“The American Black Bear lives a solitary life in forests and uncultivated deserts, and subsists on fruits and on the young shoots and roots of vegetatables. Of honey he is exceedingly fond, and, as he is a most expert climber, he scales the loftiest tress in search of it. Fish, too, he delights in, and is often found in quest of it on the borders of lakes and on the sea-shore.
“About the end of December, form the abundance of fruits they find in Louisiana and neighboring countries, the bears become so fat and lazy that they can scarcely run. At this time they are hunted by the American Indians.”— Louis Leclerc Buffon, 1831
On March 10 the U.S. Fish and Wildlife Service designated about 1.2 million acres of land as critical habitat for the Louisiana black bear under the Endangered Species Act. The land covers fifteen Louisiana parishes in a corridor that stretches from the Tensas National Wildlife Refuge across the Mississippi from Vicksburg south through the Atchafalaya Basin. Of the 1.2 million acres, 600,000 have already been restored or protected in the bears range. In 1992 we listed the bear as a threatened species.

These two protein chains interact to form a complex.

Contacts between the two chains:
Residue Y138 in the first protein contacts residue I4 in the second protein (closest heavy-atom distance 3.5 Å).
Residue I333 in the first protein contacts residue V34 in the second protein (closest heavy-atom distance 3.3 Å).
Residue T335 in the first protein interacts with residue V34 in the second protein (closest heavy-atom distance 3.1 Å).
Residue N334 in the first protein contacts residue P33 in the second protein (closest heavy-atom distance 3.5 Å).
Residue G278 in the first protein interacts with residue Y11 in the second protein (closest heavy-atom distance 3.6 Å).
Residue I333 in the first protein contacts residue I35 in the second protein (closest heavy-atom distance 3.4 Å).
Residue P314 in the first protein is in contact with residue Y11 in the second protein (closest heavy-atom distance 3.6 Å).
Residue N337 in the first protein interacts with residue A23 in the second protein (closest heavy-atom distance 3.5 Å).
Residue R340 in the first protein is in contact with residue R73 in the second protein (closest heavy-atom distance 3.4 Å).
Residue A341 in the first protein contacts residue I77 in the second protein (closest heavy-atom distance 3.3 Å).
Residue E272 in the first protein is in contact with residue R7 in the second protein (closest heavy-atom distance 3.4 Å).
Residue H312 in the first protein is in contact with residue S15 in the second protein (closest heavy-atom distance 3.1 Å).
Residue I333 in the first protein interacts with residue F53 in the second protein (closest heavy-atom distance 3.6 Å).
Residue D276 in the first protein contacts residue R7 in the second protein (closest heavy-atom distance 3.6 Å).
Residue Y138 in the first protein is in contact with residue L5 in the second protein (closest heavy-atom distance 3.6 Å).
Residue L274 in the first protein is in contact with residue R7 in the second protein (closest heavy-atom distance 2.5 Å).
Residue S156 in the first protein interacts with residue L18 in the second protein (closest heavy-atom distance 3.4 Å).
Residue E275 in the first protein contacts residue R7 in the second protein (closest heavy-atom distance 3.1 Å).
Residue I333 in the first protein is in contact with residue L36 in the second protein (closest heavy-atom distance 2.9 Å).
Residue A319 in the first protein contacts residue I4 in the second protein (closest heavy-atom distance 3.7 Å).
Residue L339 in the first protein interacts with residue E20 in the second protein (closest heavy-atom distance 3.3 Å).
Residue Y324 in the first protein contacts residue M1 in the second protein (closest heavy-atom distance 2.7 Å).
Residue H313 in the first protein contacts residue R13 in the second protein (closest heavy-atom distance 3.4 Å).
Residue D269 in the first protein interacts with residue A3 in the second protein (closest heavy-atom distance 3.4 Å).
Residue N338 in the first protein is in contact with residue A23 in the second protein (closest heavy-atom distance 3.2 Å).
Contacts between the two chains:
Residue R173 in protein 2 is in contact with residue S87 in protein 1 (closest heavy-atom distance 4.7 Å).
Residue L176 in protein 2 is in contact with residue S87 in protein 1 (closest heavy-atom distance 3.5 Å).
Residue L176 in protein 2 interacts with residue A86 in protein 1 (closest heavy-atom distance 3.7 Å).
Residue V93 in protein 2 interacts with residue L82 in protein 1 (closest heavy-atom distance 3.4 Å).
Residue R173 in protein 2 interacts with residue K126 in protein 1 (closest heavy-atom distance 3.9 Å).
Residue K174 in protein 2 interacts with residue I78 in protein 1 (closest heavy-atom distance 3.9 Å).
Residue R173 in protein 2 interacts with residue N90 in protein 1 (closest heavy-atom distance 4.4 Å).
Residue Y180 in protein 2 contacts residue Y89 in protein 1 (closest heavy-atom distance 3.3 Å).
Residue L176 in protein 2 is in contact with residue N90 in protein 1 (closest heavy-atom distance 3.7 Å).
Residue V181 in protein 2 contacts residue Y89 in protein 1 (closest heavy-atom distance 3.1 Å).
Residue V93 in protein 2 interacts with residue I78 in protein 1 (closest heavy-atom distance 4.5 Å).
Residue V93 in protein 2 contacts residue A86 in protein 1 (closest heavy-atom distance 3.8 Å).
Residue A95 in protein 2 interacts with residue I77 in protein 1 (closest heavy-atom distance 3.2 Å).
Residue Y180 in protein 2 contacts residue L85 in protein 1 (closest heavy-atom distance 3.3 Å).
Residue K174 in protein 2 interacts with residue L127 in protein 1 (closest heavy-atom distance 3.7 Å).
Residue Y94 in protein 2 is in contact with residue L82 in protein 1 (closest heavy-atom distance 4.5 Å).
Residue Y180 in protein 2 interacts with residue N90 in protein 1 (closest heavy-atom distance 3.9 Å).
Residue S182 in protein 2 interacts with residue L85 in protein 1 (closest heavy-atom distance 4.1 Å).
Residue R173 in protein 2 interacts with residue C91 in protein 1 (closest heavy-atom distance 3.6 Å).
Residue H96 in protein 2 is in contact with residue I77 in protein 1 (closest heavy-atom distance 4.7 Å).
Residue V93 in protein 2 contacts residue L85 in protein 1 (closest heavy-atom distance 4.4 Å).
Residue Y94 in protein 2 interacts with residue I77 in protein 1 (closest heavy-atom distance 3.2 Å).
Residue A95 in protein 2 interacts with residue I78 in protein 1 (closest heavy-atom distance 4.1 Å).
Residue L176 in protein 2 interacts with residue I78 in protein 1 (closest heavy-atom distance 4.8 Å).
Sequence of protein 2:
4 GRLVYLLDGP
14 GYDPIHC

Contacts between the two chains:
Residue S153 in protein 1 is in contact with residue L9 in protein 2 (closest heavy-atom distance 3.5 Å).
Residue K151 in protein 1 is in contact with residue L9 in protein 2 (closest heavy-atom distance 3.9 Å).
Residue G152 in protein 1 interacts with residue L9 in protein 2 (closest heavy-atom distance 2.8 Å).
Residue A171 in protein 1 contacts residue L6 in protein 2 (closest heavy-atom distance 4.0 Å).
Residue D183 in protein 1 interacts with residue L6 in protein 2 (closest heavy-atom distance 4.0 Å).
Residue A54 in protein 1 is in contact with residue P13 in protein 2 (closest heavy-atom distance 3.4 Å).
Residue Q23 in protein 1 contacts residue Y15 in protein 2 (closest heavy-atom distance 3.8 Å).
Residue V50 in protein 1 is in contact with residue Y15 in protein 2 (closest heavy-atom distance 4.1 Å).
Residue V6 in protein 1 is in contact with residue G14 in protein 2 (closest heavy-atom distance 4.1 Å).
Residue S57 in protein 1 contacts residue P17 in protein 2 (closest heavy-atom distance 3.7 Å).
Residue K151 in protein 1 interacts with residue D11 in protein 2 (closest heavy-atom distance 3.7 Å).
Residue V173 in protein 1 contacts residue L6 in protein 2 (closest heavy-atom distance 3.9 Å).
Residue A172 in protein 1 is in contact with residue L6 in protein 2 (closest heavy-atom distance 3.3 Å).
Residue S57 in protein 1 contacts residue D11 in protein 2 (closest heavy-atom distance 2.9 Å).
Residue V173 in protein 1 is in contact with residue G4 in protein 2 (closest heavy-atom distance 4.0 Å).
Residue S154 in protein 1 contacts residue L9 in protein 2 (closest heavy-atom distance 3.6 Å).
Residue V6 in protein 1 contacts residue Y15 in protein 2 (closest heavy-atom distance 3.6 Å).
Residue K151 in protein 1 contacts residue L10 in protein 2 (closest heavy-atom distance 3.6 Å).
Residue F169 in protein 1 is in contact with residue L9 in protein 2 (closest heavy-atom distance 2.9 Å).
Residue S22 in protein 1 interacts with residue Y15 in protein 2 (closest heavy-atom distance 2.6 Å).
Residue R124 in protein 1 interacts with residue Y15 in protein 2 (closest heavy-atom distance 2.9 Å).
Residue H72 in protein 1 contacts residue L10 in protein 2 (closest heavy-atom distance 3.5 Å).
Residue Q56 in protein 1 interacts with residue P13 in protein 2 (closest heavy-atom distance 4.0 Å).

Sugar cane farmers and loggers fear loss of their lands and incomes if the bears needs take precedent over their own. However critical habitat is not a refuge. Some activities can continue. Sugar farmers can continue unless they need a federal permit to clear forests for cane fields. Timber harvest that does not destroy the landscape can continue.